The Texas Supreme Court heard oral arguments Tuesday in Powell v. City of Houston, a case concerning whether a locality has a right to dictate aesthetic changes made by an individual to their own property.
Kathleen Powell and Paul Luccia, Houston homeowners and the case petitioners, reside in the city’s Heights East Historic District — something they were retroactively added to after they had owned their homes and before the governing association was created.
The Office of the Attorney General, Texas Public Policy Foundation (TPPF), Institute for Justice (IJ), and Texas Freedom Caucus (TFC) each filed amicus briefs in support of the petitioners.
Various historical organizations, legal scholars, and a land development organization combined to submit two amicus filings in support of the city.
Twenty-five years ago, the City of Houston passed a historic preservation law that has since been used to draw boundaries around 22 neighborhoods for designation as protected areas. Any neighborhood constructed before 1970 is eligible for the designation.
Intended to preserve historic aspects of the city’s landscapes and dwellings, this designation carries with it increased rules and regulations governing privately-owned property.
Thrice the city had attempted to enshrine zoning authority by referendum in the charter, and each time they were rebuked. A significant contributor to Houston’s tremendous growth in economy and population, the city’s lack of a strict zoning regimen sets it apart from housing-strapped cities like San Francisco and Austin.
But in 1995 the city council passed a historic preservation ordinance — in effect, a meager version of the same endeavor.
From that point forward, even slight aesthetic changes had to be approved by the city’s Houston Archaeological and Historical Commission.
According to the city’s brief, this quasi-zoning was affirmed by voters when the recission of its historic designation status was rejected by a wide margin.
City officials and preservation advocates say the practice has enabled the conservation of century-old homes and other structures that may otherwise have been bulldozed in favor of newer, more efficient dwellings.
At the center of this case lie two fundamental questions: 1) After voters’ rejections of the city’s attempts to establish zoning, is their historical preservation a de facto version of what voters repudiated? and 2) Does the city have the authority under the Texas Constitution through police powers to regulate an individual’s aesthetic changes to their own property?
The Texas Zoning Enabling Act allows municipalities to establish zoning if they chose to do so. Plaintiffs argue that the referendum failures were rejections of the practice.
The city, meanwhile, maintains that the aesthetic regulations in these select areas fall within the purview of its broad police powers.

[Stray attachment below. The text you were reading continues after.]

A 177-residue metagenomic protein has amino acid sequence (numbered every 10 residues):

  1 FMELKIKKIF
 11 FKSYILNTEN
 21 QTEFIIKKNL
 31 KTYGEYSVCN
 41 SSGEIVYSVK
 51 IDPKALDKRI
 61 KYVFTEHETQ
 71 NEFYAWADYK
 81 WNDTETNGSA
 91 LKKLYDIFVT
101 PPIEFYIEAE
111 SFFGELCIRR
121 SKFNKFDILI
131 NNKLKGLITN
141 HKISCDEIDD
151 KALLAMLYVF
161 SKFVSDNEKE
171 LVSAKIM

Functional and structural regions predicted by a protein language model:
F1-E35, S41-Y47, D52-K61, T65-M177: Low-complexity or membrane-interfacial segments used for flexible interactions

One amicus curiae brief filed by the Texas House Freedom Caucus objects to this argument, stating, “[T]he existence of [the Texas Zoning Enabling Act shows] that the municipal power to regulate private property by zoning is not a general police power authorized under home rule, but one that should be taken in tandem with other relevant areas of Texas law.”
Additionally, the city contends that neither the rules governing what changes homeowners can apply to their own property nor the city approval which must be obtained classify as “zoning.”
Chance Weldon, lead attorney on the case with TPPF, told The Texan, “The right to own property in Texas means something. The right to use property as you see fit, provided you don’t harm your neighbors, is at the core of what it means to be Texan — and is a big reason why people from out of state are moving here so much.”
Weldon indicated that federal case law has been more deferential to governments on this question — “relegating private property rights to second-class rights,” as he put it — but emphasized that the Texas Constitution runs counter to that.
Specifically, he cited a Texas case, Spann v. City of Dallas, which ruled zoning outside of “nuisance” issues to be a violation of property rights — for example, a factory within a residential neighborhood.
The city, meanwhile, focuses on the U.S. Supreme Court decision Euclid v. Ambler which upheld a municipality’s use of zoning as a police power.
Thus exists a dynamic of conflicting federal and state case law.
In IJ’s brief, they contend that both the Texas Constitution’s “Takings Clause” and its “Due Course of Law” clause establish more stringent protections than does either the U.S. Constitution or federal case law.
“This case is about making sure that property rights in Texas don’t suffer the same fate [as in federal court]. We’re not asking the court to find new rights, we’re asking the court to prevent the erosion of private property rights that predate even the Republic of Texas,” Weldon concluded.
The City of Houston did not return a request for comment by the time of publishing.
A state appeals court sided with the city in 2019, but the decision was appealed by the plaintiffs to Texas’ highest court.
There’s no definitive timeline for a Supreme Court decision, so maybe consider holding off on that next coat of paint until the dust settles.
Disclosure: Unlike almost every other media outlet, The Texan is not beholden to any special interests, does not apply for any type of state or federal funding, and relies exclusively on its readers for financial support. If you’d like to become one of the people we’re financially accountable to, click here to subscribe.
Brad Johnson is an Ohio native who graduated from the University of Cincinnati in 2017. He is an avid sports fan who most enjoys watching his favorite teams continue their title drought throughout his cognizant lifetime. In his free time, you may find Brad quoting Monty Python productions and trying to calculate the airspeed velocity of an unladen swallow.